Left to himself, Littlejohn took out the SÃ»retÃ© files on the robberies which seemed to bear signs of Jourin's handiwork. The SÃ»retÃ© as well as the Paris police, had been brought into them, because they were spread around the country.
The information was full and set down with customary French energy and precision. There were three main files, which Littlejohn read with the greatest interest.
Jourin's method seemed to be to commit one great theft each winter, and then rest on his laurels and the proceeds
for another year. The loot had, in each case, been quite enough to keep him going, with plenty to spare, provided he had been able to dispose of the jewellery itself.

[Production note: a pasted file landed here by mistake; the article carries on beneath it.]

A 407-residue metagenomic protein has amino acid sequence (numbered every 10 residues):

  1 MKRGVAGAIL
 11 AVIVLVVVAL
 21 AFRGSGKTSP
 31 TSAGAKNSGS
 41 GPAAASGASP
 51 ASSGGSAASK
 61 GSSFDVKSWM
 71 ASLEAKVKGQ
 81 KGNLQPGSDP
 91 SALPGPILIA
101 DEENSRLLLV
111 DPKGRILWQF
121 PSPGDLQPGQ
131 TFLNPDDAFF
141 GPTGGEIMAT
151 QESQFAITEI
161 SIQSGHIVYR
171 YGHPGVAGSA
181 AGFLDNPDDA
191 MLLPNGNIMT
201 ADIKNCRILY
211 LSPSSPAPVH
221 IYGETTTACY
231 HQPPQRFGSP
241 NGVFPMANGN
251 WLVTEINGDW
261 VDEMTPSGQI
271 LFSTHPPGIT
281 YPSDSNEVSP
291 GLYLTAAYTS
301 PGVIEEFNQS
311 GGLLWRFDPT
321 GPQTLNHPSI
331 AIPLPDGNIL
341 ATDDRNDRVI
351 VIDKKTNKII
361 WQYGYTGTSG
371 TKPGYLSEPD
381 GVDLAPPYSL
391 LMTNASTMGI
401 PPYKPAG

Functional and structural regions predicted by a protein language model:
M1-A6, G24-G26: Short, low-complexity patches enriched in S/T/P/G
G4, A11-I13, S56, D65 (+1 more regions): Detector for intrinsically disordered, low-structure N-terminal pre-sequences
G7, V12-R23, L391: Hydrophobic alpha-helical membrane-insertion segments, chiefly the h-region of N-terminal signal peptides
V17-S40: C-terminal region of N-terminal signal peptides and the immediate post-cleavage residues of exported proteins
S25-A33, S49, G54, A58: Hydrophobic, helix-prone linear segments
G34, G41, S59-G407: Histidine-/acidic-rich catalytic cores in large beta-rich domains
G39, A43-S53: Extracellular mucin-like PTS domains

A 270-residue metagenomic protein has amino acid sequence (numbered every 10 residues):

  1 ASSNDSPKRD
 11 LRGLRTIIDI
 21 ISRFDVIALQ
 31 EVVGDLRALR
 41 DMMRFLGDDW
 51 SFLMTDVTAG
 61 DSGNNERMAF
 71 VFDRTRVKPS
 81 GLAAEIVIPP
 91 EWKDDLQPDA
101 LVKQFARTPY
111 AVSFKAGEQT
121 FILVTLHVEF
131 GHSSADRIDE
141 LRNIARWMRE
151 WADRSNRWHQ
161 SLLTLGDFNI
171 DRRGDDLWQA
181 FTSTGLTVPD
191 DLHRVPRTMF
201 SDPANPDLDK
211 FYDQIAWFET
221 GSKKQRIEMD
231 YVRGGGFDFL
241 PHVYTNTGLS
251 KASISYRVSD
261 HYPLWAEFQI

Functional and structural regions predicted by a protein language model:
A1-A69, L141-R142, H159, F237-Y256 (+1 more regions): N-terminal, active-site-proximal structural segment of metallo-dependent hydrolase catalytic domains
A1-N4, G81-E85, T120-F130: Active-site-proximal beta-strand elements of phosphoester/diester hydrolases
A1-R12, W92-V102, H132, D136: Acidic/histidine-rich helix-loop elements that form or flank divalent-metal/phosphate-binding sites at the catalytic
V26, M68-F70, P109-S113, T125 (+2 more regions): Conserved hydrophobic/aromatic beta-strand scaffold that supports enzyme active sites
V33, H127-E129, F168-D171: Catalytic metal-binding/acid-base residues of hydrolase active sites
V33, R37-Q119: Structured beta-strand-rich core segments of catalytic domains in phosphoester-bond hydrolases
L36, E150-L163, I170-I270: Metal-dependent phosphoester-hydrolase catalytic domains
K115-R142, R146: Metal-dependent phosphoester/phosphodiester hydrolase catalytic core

The three successive annual sensations, according to the dossiers, had been first, the theft of the Broaze pendant, composed of five large, perfect diamonds worth, in all, not far short of Â£100,000. Monsieur Broaze, (later changed to Monsieur Broaze de Mandeville) was a land speculator who had made himself a millionaire from his deals. Twice divorced, he had taken as third wife a film-star half his age, and, to celebrate the occasion, had ornamented her splendid bosom with a shower of diamonds and given a reception to show them all off. The jewellery had vanished during a mÃªlÃ©e caused by a sudden irruption of television interviewers and newspaper men, all of whom had received special invitations. Nobody knew who had issued the invitations. Many people said it served Broaze right, but as he had insured the jewels, he didn't care much what they thought.